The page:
Confused about new Texas Law, Title 10, Section 2059.060? Read the law itself.
February 24, 2011
By Al Potter

The state of Texas recently had a law go into effect (on Dec. 1, 2010) that impacts the security product testing industry, including ICSA Labs.  The law has attracted a significant amount of attention, some of which is inaccurate. 

The law—and the administrative code that provides rules on implementation—includes a section that clearly and succinctly defines terms.  I encourage you to read the law yourselves, quotations and links provided below. 

The law in question, Sec. 2059.060 of the Texas Government Code Title 10, directs the Texas Department of Information Resources as follows: 

“VULNERABILITY TESTING OF NETWORK HARDWARE AND SOFTWARE. (a) The department shall adopt rules requiring, in state agency contracts for network hardware and software, a statement by the vendor certifying that the network hardware or software, as applicable, has undergone independent certification testing for known and relevant vulnerabilities.

(b)  Rules adopted under Subsection (a) may:

(1)  provide for vendor exemptions; and

(2)  establish certification standards for testing network hardware and software for known and relevant vulnerabilities.

(c)  Unless otherwise provided by rule, the required certification testing must be conducted under maximum load conditions in accordance with published performance claims of a hardware or software manufacturer, as applicable.” 

THAT'S IT.  You can read it in full here.   

The Texas Department of Information Resources has adopted rules as required by the law in the form of Texas Administrative Code 212.17 (TAC 217.12)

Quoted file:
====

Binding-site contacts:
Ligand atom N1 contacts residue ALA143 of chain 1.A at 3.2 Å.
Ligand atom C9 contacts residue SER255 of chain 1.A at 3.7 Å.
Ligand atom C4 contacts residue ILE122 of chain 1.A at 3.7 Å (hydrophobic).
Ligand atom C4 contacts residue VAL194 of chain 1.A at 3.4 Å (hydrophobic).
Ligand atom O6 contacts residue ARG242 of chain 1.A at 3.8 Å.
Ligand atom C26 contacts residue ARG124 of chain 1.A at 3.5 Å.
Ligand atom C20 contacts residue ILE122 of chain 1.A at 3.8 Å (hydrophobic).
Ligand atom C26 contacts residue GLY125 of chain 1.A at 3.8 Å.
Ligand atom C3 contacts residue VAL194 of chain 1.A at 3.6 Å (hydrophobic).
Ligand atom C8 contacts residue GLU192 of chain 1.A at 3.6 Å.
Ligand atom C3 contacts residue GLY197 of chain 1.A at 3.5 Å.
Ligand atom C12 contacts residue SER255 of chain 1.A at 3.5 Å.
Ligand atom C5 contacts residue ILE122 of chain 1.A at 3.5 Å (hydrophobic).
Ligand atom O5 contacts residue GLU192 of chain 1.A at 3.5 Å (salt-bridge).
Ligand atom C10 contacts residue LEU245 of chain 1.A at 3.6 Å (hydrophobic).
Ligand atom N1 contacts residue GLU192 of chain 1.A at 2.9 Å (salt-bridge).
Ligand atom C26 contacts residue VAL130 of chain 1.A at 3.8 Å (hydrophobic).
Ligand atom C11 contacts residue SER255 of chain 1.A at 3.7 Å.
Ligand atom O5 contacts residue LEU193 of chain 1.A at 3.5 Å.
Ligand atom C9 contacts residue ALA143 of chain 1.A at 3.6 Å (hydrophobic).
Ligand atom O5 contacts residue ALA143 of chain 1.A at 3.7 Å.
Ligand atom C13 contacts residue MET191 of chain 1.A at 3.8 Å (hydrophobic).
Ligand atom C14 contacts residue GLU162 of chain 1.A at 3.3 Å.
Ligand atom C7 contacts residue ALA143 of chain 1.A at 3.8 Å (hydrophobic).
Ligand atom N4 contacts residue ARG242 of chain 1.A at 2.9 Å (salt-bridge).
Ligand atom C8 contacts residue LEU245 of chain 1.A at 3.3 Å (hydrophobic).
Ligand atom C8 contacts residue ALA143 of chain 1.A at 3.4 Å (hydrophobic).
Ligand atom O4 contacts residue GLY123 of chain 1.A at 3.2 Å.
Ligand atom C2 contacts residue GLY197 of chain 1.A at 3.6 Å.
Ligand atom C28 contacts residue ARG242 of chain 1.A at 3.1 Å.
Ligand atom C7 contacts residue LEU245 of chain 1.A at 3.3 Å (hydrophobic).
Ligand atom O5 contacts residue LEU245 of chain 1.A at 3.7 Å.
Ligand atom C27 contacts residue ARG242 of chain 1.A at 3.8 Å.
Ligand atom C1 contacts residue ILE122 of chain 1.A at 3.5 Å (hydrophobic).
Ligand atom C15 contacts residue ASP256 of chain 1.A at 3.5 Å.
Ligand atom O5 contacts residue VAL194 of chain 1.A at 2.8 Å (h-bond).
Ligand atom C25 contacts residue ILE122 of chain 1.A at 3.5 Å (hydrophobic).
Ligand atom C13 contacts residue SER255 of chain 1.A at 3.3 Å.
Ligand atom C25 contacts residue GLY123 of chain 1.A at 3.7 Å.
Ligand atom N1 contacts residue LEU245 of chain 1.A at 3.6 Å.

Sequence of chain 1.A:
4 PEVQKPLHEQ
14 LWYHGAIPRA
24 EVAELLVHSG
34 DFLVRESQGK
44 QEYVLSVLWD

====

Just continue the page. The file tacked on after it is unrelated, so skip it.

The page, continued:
TAC 217.12 requires new contracts written after Dec. 1 2010,  “to contain the following certification to be completed by vendors, including manufacturers and resellers: Vendor hereby certifies that the network hardware or software, as applicable, procured or leased under this contract, has undergone independent certification testing for known and relevant vulnerabilities in accordance with §2059.060, Texas Government Code.” 

There is a further requirement that “The required independent certification testing of network hardware or software for vulnerabilities must be conducted against established standards under maximum load conditions in accordance with published performance claims of a hardware or software manufacturer, as applicable." 

AGAIN, THAT'S IT. 

The law and rules are short and clear.  There is certainly no requirement in the law or the rules for the products to be tested by a particular vendor or laboratory, to a specific standard (like UL 2825), with a specific piece of equipment or with a specific methodology. 

For the record, ICSA Labs is accredited

  • Through ANSI to ISO 17025:2005 for Information Security Technology
  • Through Intertek to ISO 9001:2008
  • Through the National Voluntary Laboratory Accreditation Program (NVLAP) to ISO 17025 (General requirements for the competence of testing and calibration laboratories) for US government related testing (FIPS 140-2, etc.)  

 

And ICSA Labs has a testing laboratory and certification program that can meet the Texas requirements.

 

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